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Etymology 1Edit


Originally a compound of (o, honorific prefix) +‎ 愛でたく (medetaku, admirably, auspiciously), from adjective 愛でたい (medetai, admirable, auspicious).[2][3][1]

Modern Japanese -i adjectives formerly ended in -ki for the attributive form. This medial /k/ dropped out during the Muromachi period, both for the attributive form (-ki becoming -i) and for the adverbial form (-ku becoming -u). However, the adverbial form reverted back to -ku thereafter for most words, with the -u ending persisting in certain everyday set expressions, such as arigatō, ohayō, or omedetō, and in hyper-formal speech.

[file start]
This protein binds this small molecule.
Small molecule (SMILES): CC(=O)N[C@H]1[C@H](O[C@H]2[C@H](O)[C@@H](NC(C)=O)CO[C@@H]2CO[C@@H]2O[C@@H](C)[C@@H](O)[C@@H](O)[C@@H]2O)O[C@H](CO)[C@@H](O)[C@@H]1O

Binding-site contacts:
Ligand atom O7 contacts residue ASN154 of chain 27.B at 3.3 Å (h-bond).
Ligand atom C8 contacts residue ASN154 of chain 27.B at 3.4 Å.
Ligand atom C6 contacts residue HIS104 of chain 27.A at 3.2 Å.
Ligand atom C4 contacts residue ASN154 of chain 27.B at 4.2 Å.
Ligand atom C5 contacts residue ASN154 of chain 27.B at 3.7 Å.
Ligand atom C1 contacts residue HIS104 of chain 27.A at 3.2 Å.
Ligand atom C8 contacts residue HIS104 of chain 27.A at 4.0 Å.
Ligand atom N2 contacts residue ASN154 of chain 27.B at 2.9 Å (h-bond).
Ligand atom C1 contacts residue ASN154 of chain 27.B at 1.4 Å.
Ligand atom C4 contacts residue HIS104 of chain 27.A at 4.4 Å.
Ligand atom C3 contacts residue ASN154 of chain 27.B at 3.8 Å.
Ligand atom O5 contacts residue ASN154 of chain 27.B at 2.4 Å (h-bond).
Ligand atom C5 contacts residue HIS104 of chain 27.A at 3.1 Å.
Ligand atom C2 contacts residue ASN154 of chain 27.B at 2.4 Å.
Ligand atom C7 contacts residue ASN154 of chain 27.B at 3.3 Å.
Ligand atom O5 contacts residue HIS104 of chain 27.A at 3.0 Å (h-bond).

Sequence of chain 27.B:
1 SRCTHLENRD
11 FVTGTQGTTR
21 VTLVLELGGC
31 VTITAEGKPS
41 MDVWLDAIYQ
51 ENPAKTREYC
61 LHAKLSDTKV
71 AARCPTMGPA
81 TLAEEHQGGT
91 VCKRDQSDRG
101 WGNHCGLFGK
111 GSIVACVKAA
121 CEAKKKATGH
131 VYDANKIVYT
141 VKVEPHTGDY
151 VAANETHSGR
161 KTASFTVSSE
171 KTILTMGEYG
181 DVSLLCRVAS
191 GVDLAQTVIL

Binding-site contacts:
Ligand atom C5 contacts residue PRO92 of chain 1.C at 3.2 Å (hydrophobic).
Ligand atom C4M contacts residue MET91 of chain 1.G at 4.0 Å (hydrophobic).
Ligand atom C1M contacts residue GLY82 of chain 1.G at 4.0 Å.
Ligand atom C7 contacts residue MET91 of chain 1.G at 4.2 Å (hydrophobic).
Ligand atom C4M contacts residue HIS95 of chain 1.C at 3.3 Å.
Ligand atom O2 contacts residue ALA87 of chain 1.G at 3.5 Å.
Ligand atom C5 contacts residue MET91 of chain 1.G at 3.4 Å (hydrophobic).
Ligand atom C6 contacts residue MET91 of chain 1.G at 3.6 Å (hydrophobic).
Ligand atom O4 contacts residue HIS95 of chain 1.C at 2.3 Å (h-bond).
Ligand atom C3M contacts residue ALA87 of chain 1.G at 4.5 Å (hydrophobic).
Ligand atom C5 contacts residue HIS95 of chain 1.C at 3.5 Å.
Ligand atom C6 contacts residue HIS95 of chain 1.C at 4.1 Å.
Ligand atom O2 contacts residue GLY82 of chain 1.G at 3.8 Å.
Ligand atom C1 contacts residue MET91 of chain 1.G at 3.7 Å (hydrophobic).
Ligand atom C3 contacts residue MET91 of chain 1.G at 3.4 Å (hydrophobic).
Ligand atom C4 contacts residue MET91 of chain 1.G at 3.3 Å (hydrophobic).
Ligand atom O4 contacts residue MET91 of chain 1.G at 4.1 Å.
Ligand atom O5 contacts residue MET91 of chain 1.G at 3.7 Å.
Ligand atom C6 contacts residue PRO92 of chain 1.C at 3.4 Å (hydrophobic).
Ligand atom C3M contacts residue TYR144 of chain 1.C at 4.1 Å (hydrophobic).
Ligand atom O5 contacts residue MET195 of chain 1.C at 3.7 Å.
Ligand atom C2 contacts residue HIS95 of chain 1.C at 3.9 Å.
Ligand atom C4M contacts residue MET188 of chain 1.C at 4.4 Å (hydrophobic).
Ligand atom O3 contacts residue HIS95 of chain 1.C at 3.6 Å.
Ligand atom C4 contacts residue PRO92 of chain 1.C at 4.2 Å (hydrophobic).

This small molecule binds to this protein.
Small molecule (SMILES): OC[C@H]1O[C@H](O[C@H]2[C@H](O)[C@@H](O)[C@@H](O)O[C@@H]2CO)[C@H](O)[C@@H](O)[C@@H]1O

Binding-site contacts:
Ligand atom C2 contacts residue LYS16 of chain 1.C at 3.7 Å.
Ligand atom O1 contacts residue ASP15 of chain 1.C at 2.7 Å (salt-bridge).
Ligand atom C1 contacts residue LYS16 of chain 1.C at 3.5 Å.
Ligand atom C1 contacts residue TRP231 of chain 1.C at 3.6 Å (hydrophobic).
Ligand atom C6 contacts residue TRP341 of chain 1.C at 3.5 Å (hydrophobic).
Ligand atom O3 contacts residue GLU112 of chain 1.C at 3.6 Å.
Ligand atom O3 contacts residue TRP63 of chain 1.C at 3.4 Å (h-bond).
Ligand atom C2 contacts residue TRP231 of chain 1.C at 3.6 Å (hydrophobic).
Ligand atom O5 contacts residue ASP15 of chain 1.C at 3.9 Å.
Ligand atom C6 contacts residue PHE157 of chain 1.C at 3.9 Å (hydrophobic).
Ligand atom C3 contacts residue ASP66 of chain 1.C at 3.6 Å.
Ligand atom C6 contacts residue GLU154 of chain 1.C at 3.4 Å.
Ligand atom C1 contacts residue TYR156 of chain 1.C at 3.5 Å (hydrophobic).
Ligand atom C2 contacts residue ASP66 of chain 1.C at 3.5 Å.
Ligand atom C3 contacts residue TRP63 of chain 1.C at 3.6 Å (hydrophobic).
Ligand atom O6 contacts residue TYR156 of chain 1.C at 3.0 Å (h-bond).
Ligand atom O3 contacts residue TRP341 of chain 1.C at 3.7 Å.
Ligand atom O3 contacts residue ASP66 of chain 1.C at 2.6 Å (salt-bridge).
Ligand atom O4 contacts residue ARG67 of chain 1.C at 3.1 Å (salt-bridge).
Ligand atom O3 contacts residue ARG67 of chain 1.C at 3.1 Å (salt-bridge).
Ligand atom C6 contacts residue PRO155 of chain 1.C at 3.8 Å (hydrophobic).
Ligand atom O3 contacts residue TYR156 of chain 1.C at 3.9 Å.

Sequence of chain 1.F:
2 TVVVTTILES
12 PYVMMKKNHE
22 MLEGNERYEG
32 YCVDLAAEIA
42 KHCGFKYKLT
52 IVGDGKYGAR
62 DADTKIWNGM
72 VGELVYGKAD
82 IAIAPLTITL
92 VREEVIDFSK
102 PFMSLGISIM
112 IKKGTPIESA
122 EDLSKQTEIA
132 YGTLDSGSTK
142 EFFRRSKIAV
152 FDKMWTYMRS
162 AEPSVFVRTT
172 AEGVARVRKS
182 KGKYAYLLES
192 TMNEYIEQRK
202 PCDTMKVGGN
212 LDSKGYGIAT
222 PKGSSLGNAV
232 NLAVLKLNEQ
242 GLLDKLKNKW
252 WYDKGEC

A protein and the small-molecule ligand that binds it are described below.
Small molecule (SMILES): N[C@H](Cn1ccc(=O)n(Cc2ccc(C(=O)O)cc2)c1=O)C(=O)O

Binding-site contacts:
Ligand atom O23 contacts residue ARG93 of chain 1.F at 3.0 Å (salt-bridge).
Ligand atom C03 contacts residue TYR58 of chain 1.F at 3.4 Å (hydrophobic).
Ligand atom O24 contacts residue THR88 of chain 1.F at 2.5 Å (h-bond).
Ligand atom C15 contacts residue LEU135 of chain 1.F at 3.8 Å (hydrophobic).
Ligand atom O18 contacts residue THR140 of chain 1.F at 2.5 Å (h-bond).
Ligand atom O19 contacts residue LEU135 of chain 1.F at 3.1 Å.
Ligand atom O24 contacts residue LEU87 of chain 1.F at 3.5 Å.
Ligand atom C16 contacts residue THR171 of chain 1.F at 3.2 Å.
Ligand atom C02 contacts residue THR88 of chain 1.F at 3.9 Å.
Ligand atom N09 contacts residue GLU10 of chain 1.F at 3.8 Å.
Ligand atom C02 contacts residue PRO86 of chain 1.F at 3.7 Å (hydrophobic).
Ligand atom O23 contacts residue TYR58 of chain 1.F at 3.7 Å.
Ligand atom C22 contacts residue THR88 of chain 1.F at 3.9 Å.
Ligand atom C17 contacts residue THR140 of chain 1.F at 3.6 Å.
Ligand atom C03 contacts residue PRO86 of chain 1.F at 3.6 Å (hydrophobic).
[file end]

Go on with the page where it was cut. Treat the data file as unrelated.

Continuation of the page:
Alternative formsEdit


おめでとう (rōmaji omedetō, historical hiragana おめでたう)

  1. congratulations, congrats
Usage notesEdit

Most often written in hiragana. May occasionally be seen spelled in kanji, generally for more formal writing. The kanji spellings are examples of ateji. Usually followed by ございます (gozaimasu, it is, formal) in less casual contexts.[2][3][1]

Derived termsEdit

Etymology 2Edit

A pun on the congratulatory meaning of omedetō, using the common kanji spelling of 御目出 for the omede- portion and spelling the final -tō with the character (, sugar).[2][3][1]


おめでとう (rōmaji omedetō, historical hiragana おめでたう)

  1. 御目出糖: a type of Japanese sweet made from rice and azuki bean paste, eaten at times of celebration


  1. 1.0 1.1 1.2 1.3 2006, 大辞林 (Daijirin), Third Edition (in Japanese), Tōkyō: Sanseidō, →ISBN
  2. 2.0 2.1 2.2 1988, 国語大辞典(新装版) (Kokugo Dai Jiten, Revised Edition) (in Japanese), Tōkyō: Shogakukan
  3. 3.0 3.1 3.2 1995, 大辞泉 (Daijisen) (in Japanese), Tōkyō: Shogakukan, →ISBN

Further readingEdit